‘I wanted the pretty girls to come up and say, “Hi, I see that you’re good at Centipede”‘ – Walter Day
(Note: this piece has no substantial plot spoilers, but some of the links do.)
Right after I saw The King of Kong: A Fistful of Quarters for the first time, I went googling. I needed to know more about the people in the film, and I knew that the story did not – could not – end with the final credits. But I’m already ahead of myself. Some of you have no doubt seen the film or heard of it; others probably haven’t, so I’ll summarise. King of Kong is a 2007 documentary about classic arcade game champions and challengers: competitive gamers who vie to be the best in the world at, say, Q*bert, Frogger or Pac-Man.
As its name suggests, King of Kong focuses on Donkey Kong. Early on we are introduced to Billy Mitchell and Steve Wiebe (pronounced “Weeby”), the two main contenders for the Kong crown. Their rivalry creates much of the film’s drama, and their contrasting personalities generate much of its tension. Billy Mitchell (right) played the first authenticated perfect game of Pac-Man. He is a restaurateur with a hot-sauce mini-empire; he seems rather wary, severe and self-important. Steve Wiebe (below) holds the world record for Donkey Kong Junior. He is musical and teaches algebra; he seems likeable, kindly and down-to-earth, though he doesn’t like people talking during films.
The filmmakers soon take sides, and play up the contrast. Mitchell has the villain’s role, Wiebe the underdog’s. Wiebe clearly is an underdog, struggling to have his high scores recognised by the self-declared powers-that-be. Mitchell is a long-established star of the gaming community, and he has many supporters. Both are family men, but we see much more of Wiebe’s home life. The filmmakers say Mitchell kept them more at arm’s length. I didn’t warm to Mitchell’s persona as I did to Wiebe’s, but I don’t believe Mitchell is the kind of monster the viewer might initially be tempted to take him for.
Unless you’ve been keeping up to date on Donkey Kong high scores – and it seems fair to assume that you haven’t – the nervous anticipation to see which, if either, of these two characters comes out on top is maintained right until the end of The King of Kong. And indeed beyond: the story keeps unfolding. Even now, with electronic games becoming increasingly sophisticated, and with some consoles going mainstream as multi-modal home entertainment systems, a small band of players continue to spend untold years using a stubby joystick to conquer the early platform games.
Such is the prestige of being the best player on Earth that every new top score in any game has to be investigated and verified. A few are played at public competitions, but most are (or traditionally were) submitted on videotape. Feelings run high. Rumours spread and agendas are suspected. The film itself seems to mislead on a few crucial points, to which Twin Galaxies, the official scoreboard organisation, responded. Online forums became warrens of controversy. (Someone I know described it as “an internet rabbit hole”.) Facts fragmented, timelines were created, and accounts of the same events diverged, overlapped, and contradicted one another. This is what Seth Gordon called “the Rashomon of it”; Capturing the Friedmans is another useful reference point. Because memories are unreliable and the devil is in the editing.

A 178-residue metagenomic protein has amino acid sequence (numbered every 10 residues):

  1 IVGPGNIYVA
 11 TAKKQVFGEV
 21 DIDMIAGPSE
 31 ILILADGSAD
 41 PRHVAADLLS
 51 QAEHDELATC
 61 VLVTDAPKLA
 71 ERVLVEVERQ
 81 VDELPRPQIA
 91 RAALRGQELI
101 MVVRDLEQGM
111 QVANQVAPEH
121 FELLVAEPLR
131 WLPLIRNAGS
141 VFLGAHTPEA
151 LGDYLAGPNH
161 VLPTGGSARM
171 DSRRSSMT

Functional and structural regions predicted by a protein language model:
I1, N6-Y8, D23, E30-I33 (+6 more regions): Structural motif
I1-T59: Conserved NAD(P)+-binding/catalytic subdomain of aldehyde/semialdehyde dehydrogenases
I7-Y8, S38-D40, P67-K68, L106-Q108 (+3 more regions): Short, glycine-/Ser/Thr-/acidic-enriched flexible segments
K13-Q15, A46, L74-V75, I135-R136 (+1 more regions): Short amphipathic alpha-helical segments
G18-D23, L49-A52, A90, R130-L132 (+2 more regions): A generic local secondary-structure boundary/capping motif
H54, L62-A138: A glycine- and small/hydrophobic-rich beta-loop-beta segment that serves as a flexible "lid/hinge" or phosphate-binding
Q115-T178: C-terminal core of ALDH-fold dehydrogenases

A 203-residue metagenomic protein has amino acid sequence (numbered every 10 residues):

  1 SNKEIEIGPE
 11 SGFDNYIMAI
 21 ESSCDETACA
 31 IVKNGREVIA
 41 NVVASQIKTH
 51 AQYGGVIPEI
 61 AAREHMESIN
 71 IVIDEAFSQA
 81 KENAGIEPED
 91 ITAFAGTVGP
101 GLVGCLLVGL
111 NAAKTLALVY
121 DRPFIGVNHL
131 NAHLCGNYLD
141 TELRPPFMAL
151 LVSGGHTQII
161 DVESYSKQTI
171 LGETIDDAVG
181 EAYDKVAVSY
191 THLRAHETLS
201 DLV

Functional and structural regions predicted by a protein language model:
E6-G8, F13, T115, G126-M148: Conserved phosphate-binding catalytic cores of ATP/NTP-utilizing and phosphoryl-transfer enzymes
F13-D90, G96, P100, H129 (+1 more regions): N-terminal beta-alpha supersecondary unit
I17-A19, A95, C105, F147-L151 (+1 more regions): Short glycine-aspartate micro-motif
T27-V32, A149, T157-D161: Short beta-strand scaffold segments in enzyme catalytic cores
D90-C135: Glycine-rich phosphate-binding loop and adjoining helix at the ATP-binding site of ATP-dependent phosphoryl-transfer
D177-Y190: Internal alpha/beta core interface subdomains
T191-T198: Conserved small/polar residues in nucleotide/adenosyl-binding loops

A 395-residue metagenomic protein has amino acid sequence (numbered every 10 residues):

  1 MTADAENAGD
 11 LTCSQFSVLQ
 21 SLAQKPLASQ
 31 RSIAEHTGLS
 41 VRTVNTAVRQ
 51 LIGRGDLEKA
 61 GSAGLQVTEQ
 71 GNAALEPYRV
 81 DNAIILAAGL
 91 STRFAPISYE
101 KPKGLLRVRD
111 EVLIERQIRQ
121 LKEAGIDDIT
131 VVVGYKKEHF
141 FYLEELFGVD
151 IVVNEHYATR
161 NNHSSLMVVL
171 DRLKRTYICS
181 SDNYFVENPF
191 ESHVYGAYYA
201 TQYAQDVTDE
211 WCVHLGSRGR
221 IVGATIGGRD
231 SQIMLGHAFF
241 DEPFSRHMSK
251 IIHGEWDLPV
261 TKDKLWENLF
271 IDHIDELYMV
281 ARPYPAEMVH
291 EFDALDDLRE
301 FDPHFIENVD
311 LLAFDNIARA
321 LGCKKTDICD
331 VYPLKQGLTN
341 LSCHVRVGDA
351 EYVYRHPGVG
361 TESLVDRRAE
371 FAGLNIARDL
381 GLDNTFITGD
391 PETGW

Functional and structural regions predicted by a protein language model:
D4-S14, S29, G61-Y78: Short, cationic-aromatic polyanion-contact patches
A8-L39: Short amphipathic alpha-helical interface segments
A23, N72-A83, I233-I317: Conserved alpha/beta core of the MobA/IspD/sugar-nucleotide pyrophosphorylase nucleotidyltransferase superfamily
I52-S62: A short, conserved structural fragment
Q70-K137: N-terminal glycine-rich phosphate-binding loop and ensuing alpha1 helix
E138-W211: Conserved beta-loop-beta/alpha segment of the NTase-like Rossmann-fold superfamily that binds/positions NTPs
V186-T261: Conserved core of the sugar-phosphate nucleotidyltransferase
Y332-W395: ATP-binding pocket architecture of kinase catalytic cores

King of Kong includes several interviews with Walter Day, the founder of Twin Galaxies and the man who kick-started the organisation and promotion of competitive classic arcade gaming. Despite his best intentions, Day’s central role in the ruling hierarchy of this subculture placed him in the thick of the controversy. Then there is Roy “Mr Awesome” Shildt, whom I had seen before on Disinformation and whose story may be stranger than anyone else’s in the film. (We don’t see much of him, and anyway I couldn’t possibly judge.) At 84 minutes – whittled down from 350 hours of footage – King of Kong leaves you hungry for more.
Near the end of the film Steve Wiebe says, “I guess it’s not even about Donkey Kong any more.” He’s right, and this is one of the reasons the film was so successful and so well received. It’s a classic tussle of heroes and anti-heroes, fun and dysfunction. It’s Rocky for retro gamers, an intensely personal story with hopes and dreams, tears and frustration, love and loyalty. It’s about “how history gets documented”. More than anything else it’s a fascinating glimpse into an odd outpost of human behaviour – compulsive high-skill 8-bit gaming – and what can happen when this behaviour becomes a lifelong competitive activity.
The King of Kong is available (and cheap) on DVD. Here’s the trailer:
See also: AV Club interview with producer Ed Cunningham, director Seth Gordon, and “gamer of the century” Billy Mitchell.